TAMPA — Lavonte David isn't sure where he will display the ball that was his first professional interception.
"Probably in a trophy room or something," he said.
No question, though, he will cling to the memory.
Not only because the interception Sunday against the Broncos came off Future Hall of Fame quarterback Peyton Manning — as if that wasn't enough — but because the play reinforced his no-stone-unturned approach to game preparation.
"During practice and film study we saw they really liked the seam routes down the middle to the tight ends," David said Monday at One Buc Place. "So, it starts in practice, working on my technique, and it carried over into the game."
"It makes you work harder," he added, "because you know a lot more good things can happen."
To say David was good against Denver is to undervalue his performance: a game-best 10 tackles, three for loss, a pass defensed and the interception at a time Tampa Bay really needed a stop.
"A great game," coach Greg Schiano said, "very, very high production."
Not a bad way to follow up being named the league's defensive rookie of the month for November.
David's performance would be easy to overlook given the emotional 31-23 loss that crimped the Bucs' playoff push. Still, it was an addition to an impressive body of work.
The second-round pick out of Nebraska is tied for fifth in the league with 108 total tackles and tied for second with 87 solos. He leads the team with 17 tackles for loss. He rarely misses a down and is responsible for relaying defensive calls from sideline.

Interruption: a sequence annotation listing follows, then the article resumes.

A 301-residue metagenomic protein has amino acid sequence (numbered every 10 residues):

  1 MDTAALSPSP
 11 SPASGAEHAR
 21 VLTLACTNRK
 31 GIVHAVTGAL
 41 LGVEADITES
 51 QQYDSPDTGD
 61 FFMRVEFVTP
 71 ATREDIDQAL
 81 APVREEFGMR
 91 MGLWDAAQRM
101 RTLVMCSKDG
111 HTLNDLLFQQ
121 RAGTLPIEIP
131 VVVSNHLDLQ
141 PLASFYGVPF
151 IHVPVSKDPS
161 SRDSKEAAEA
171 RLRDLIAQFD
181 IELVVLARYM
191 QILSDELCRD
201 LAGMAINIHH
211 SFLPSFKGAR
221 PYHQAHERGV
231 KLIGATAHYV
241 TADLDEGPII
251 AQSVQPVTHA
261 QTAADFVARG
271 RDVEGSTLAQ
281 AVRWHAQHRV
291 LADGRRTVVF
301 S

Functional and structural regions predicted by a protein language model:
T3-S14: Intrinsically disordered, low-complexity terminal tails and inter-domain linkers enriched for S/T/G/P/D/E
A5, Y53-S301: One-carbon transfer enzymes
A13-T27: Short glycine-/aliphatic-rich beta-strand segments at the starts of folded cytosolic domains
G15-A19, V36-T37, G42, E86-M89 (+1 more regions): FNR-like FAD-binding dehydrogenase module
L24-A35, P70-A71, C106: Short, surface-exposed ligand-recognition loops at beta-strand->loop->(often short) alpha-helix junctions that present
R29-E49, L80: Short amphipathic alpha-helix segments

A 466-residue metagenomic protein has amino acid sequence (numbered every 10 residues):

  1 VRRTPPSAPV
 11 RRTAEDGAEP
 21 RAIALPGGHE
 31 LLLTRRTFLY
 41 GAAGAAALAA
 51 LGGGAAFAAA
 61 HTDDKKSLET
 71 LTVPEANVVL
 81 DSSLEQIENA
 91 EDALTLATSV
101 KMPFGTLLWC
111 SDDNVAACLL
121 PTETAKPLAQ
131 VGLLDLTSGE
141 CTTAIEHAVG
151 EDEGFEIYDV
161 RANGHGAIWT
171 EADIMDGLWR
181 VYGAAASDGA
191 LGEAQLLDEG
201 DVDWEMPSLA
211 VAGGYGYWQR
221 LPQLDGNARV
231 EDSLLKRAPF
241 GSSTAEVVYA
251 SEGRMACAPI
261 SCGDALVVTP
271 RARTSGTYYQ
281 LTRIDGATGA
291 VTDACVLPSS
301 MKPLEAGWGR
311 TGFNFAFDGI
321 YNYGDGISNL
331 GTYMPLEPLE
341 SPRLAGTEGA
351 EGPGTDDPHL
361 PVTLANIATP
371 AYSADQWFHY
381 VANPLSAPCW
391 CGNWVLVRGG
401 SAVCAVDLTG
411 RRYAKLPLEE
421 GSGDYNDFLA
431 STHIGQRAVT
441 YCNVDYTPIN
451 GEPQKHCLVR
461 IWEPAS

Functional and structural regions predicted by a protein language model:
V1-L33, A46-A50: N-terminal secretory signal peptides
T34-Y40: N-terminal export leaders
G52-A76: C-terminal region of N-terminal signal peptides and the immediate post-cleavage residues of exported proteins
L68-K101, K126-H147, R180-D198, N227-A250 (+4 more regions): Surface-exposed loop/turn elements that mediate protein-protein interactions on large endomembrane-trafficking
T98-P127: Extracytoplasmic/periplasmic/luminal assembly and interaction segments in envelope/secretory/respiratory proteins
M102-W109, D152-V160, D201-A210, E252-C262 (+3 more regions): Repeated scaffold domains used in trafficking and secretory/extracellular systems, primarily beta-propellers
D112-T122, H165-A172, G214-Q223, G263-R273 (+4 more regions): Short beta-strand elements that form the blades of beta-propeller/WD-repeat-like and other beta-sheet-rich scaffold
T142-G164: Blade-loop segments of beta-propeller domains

"I just tried to execute, do my job and have faith that everybody else would do their job and things would take care of themselves," David, 22, said. "I don't want to try to do too much. It's about everybody doing their job. That's what we thrive on around here. I'm just trying to keep up."
To do so, David, 6 feet 1, 233 pounds, said he has embraced the advice of veteran teammates to refine his eating habits: stick with grilled foods and vegetables as opposed to fast foods full of empty calories.
They have him on protein shakes to add lean muscle weight and explained the value of postgame treatment even if you feel okay. That is important for a rookie with four games left in the NFL's 16-game, meat-grinder of a regular season, and who in his busiest year at Nebraska played 14 games.
"It's not like college anymore," fellow linebacker Adam Hayward said. "He has to get into the cold tub for rehab even though he might feel like he's okay because he's young. But it's going to take a toll on your body from OTAs all the way up to the playoffs. You have to get your massages and stretch, so we stay in him for that."
Nobody need remind David how to prepare for games.
"He approaches it like a true professional, which is rare for a rookie to be on point with his preparation," Schiano said. "He truly has bought into the way we do things here."
The biggest payoff Sunday came late in the third quarter. Denver was up 28-10 and threatening at the Tampa Bay 40-yard line with 2:16 remaining. Manning looked for tight end Jacob Tamme on the seam route David instantly recognized.
He glided into the passing lane, intercepted at the 25 and ran 27 yards to the Broncos 48.
"It was awesome," Hayward said. "He was talking about how he wanted one because Mason (Foster) has an interception and I had a (return of a blocked punt) for a touchdown. He was like, 'I feel like I'm left out.' "
Asked if he requested Manning sign the ball, David laughed.
"No," he said, "I didn't."
Damian Cristodero can be reached at firstname.lastname@example.org.